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Could supplying local shops solve fishermen’s problems?
Whilst I have every sympathy with Scottish fishermen and the problems with the EU since Brexit, perhaps it is time they looked at the possibility of selling to the home market. I see Loch Fyne langoustines are sent to the EU but, living fairly close to Loch Fyne, I don’t seem to be able to purchase the product locally.
I am sure UK supermarkets would be only too happy to sell, crabs, lobsters and langoustines provided by Scottish fishermen but it seems they would prefer to supply the EU rather than the home market.
Fishing boats enter Campbeltown Loch regularly but there is no local supply of their catch as this is transported ‘up the road’ as soon as it is landed.
I just suggest that supplying the UK market is maybe a way out of the continual problems with our ‘friendly’ neighbours who seem hell bent on putting continual obstacles in the way of sensible trading partnerships.
Keith Abendroth, Campbeltown.
Rest and Be Thankful: the never-ending saga
I grew up in Peninver and have been hiking on the hills around the Rest and Be Thankful many times, all year round. My initial thought a few years ago was that the best solution to the problem of landslides on the Rest was building avalanche tunnels like there are on the A890 at Lochcarron but there is practically zero ground to build on on the downhill side of the A83.
The big catch-pits along the uphill side of the road do seem to work but, in the long-term, removing the unstable soil and planting lots of trees and shrubs on the rest of the hillside to hold it in place, might be the best solution.
Rather than replace the road through the Rest and Be Thankful with a new route through another glen or to continue trying to stop an unstable hillside from obeying the laws of gravity, how much would it cost to remove all the soil in these watercourses which regularly slide?
Maybe cost-wise removing the unstable soil from the Rest would be cheaper – and quicker? – than building a whole new road?
If there is a landslide in a watercourse, it weakens the soil directly above it so that will slide next, followed by the soil above it, etc. The bedrock at the Rest is only a couple of feet below the surface so removing the soil in gullies liable to slide after rain might be a lot cheaper than building a new road through another glen.
For a permanent solution, perhaps close off the road from Ardgartan to the Lochgoilhead junction for six months in the winter, pipe water from Loch Restil to the top of the gullies prone to sliding – at the base of the first exposed bedrock high up the gullies – let the water run for three or four months, and hydraulically remove all the loose soil, then in the spring shovel all the accumulated debris of the other side of the road?
It would mean short-term inconvenience for a lot of people but it might save a lot of money, time, and perhaps lives, in the long-term.
Harry Hood, New Hampshire, USA.
Need for adequate mental health support
As children and young people return to being home-schooled due to the new lockdown, there is no doubt that this will have a continued detrimental impact on mental health and wellbeing.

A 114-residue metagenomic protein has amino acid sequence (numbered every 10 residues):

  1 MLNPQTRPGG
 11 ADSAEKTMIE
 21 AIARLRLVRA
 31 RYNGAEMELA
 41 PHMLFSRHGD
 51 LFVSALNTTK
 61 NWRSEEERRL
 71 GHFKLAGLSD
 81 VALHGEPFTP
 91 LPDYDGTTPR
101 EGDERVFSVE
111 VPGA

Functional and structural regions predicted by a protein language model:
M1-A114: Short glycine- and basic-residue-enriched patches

As a coalition, we applaud the Scottish Government’s greater investment in mental health services. However, a view we share with other organisations, is that this investment is simply not sufficient.
Mental health services were already under immense strain prior to Covid-19, with children waiting considerable lengths of time for support. Recent statistics from December, for example, point to the fact that more than 1,000 children have been waiting over a year for treatment.
This pandemic will only serve to make matters even worse as services deal with a backlog of those already suffering from mental health problems, added to which will be those who have developed problems over the course of lockdown.
What is needed is a national crusade, delivering significant investment in the public, private and third sectors to deliver adequate mental health support, both during and as we recover from Covid-19. We must also use this as an opportunity to radically transform our mental health services, both for now and for the future, refocusing on prevention and early intervention.
In the meantime, we would urge those children and their families who feel they need help not to hold back and look to get the support they need.
The Scottish Children’s Services Coalition: Kenny Graham, Falkland House School; Lynn Bell, LOVE Learning; Stephen McGhee, Spark of Genius; Niall Kelly, Young Foundations.
Could you help those who suffer from ME?
The serious neurological condition Myalgic Encephalomylitis (ME) will sadly be all too familiar to some of your readers; at least 20,000 children and adults in Scotland live with ME, also diagnosed as chronic fatigue syndrome (CFS or ME/CFS).
Many face barriers in accessing health and social care services that meet their needs, and some professionals still don’t understand the impact of ME and its symptoms.
UK charity Action for ME is trying to change this by offering people with ME across Scotland one-to-one advocacy, via phone and email, to help them be heard, understand their rights and access support.
We want to expand this much-needed service, and are seeking enthusiastic volunteers in Scotland who can make the most of our online advocate training programme to develop their skills, gain valuable experience, and help improve the lives of vulnerable people with ME, all from home.
Anyone who is interested in finding out more can call (0117 927 9551), email (email@example.com) or visit our website (www.actionforme.org.uk/advocacy) – we would love to hear from good listeners who can spare two hours a week.
Alice Cranston, advocacy coordinator, Action for ME.